National Parks Services propose an increased visitor fee


Photo courtesy of

Allison Weseman,

Hikers could soon see entrance fees to their favorite national parks increase in 2018. On Oct.24, the National Park Service introduced a proposal to double the price to enter popular national parks such as Yosemite during peak seasons. According to the New York Times, the National Park Service would use that money to address maintenance issues such as roads, campgrounds and  bathrooms that have an impact on the visitor experience.

This proposed fee hike would hurt middle and lower class families as prices would more than double, jumping from $30 per vehicle to $70.. The problem though is that this fee would only be in place during peak seasons such as summer break and federal holidays.

“The biggest problem with the price increase is that national parks would became a place for the wealthy,” said Elements Wilderness Programs team member Sarah Gallimore.

According to the National Park Service, the increase would be over a five-month period and start with one national park. In May 2018, the fee hike would expand to include 12 parks and finally the rest of the four parks wouldn’t see a price increase until June 2018. In 2015, more than 330 million people visited national parks.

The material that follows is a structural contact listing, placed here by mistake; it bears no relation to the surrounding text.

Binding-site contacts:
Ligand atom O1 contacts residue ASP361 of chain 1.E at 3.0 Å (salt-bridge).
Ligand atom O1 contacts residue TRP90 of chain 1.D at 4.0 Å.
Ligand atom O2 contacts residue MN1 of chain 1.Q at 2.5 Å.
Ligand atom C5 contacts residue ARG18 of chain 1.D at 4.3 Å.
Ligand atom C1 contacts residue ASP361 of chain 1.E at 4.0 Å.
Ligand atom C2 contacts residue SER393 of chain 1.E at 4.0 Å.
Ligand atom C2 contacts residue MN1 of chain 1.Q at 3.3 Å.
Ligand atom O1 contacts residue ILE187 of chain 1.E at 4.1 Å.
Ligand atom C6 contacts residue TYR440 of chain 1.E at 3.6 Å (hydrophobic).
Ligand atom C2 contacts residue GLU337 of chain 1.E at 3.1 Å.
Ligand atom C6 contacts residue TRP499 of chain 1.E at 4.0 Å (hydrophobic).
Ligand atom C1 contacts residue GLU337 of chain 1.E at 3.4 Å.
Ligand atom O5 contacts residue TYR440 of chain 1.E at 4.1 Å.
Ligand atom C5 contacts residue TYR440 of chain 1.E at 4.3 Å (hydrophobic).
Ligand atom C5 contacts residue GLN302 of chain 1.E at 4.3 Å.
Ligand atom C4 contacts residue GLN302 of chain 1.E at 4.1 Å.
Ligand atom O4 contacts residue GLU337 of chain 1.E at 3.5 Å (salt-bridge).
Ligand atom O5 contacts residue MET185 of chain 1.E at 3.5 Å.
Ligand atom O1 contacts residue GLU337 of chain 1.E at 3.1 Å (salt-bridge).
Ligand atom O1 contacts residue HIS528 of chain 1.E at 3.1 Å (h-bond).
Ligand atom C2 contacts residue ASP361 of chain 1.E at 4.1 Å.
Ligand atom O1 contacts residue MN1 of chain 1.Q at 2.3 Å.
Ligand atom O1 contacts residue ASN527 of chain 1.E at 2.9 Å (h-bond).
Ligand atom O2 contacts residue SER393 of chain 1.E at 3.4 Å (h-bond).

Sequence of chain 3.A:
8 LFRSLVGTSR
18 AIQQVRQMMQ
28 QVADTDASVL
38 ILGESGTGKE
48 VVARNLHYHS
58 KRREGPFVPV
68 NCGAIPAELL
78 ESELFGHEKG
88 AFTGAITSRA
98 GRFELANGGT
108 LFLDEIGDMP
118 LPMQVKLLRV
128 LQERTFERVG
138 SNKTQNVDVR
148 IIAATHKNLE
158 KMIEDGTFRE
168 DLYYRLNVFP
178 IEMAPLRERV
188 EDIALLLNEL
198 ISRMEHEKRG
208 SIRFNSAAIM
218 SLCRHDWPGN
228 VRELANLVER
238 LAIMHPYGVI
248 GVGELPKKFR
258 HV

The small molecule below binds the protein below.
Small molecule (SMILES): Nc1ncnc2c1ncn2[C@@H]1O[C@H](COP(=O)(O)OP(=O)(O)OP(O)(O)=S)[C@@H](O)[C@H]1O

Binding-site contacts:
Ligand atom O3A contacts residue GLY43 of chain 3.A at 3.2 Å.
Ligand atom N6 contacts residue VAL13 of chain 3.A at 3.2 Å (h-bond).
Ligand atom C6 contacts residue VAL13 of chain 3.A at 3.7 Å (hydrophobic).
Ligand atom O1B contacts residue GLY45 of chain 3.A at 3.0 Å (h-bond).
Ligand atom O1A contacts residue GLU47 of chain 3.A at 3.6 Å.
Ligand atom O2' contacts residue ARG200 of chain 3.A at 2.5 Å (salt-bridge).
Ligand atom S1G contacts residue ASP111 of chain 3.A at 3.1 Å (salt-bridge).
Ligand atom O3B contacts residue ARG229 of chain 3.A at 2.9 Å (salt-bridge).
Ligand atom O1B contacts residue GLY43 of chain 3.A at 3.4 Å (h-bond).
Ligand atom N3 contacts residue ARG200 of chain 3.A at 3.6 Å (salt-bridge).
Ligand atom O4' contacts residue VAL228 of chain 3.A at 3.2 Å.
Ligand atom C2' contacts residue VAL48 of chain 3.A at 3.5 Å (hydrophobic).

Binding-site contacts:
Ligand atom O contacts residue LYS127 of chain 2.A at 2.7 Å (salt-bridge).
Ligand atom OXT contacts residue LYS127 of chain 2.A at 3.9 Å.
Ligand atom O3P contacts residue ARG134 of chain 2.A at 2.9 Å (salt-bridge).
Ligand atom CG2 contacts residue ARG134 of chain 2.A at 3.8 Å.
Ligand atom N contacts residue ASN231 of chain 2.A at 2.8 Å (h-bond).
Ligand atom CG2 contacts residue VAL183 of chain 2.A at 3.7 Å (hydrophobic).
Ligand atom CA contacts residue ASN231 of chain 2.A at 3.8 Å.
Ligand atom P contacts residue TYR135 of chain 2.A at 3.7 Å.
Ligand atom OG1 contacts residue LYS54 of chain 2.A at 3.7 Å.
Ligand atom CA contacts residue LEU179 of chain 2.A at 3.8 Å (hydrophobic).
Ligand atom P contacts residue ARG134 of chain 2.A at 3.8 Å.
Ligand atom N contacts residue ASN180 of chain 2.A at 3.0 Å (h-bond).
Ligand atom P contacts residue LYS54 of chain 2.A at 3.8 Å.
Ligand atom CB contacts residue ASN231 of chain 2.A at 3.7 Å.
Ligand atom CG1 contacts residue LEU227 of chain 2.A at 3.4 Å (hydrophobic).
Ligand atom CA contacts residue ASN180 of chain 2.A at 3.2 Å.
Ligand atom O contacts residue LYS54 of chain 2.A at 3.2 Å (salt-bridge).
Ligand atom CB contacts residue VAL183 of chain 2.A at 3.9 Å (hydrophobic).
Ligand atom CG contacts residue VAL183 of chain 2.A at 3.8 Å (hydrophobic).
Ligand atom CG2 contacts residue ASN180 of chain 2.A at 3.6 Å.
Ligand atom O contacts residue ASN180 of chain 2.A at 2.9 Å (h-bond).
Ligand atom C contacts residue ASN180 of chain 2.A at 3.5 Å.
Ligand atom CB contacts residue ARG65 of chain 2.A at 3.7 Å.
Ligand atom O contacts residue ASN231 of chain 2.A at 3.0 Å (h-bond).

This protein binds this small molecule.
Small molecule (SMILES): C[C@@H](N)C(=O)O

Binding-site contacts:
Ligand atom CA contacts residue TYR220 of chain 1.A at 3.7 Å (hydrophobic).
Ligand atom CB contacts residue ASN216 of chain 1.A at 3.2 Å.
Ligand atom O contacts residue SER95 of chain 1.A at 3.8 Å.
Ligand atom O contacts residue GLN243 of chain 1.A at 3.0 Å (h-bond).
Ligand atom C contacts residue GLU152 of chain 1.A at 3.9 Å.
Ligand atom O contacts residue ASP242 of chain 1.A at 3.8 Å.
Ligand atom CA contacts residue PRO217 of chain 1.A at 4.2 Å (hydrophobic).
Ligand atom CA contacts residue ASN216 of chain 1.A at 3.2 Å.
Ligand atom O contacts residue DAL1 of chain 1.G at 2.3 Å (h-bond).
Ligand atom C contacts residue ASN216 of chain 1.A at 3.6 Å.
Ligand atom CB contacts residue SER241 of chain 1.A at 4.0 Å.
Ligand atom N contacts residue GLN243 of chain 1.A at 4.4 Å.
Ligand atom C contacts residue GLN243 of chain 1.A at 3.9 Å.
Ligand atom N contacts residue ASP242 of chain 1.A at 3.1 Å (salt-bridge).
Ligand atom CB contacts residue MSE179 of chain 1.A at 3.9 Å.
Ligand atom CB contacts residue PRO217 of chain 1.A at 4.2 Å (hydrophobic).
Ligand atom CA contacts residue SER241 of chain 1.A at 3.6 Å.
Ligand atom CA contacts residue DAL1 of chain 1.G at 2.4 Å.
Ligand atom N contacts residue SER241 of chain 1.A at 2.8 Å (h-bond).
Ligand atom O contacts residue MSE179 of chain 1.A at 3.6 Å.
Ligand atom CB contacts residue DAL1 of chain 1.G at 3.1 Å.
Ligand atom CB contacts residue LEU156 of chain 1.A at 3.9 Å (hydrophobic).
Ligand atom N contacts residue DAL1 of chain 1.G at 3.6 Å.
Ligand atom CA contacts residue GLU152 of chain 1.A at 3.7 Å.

The Department of the Interior  predicts that the fee increase would bring in around $70 million. Money collected would be divided up with 80 percent staying in the park, with the remaining 20 percent going to other parks for projects.

“I think the price increase would be beneficial to the interior because the money collected would be used to keep national parks clean, and fund bigger and better projects,” said Mackenzie Schultz, an avid hiker.

California national parks such as Yosemite would see the price increase from January 1 to September 30. The problem though is that national parks have always been seen as an affordable refuge for many compared to museums and zoos.

“If people want to experience the public lands then they will have to pay the price,” said Shultz.

People who wish to comment on the price increase have until Dec.22 to either write to the National Park Service or enter a comment at the website for National Parks Service Planning, Environment, and Public Comment: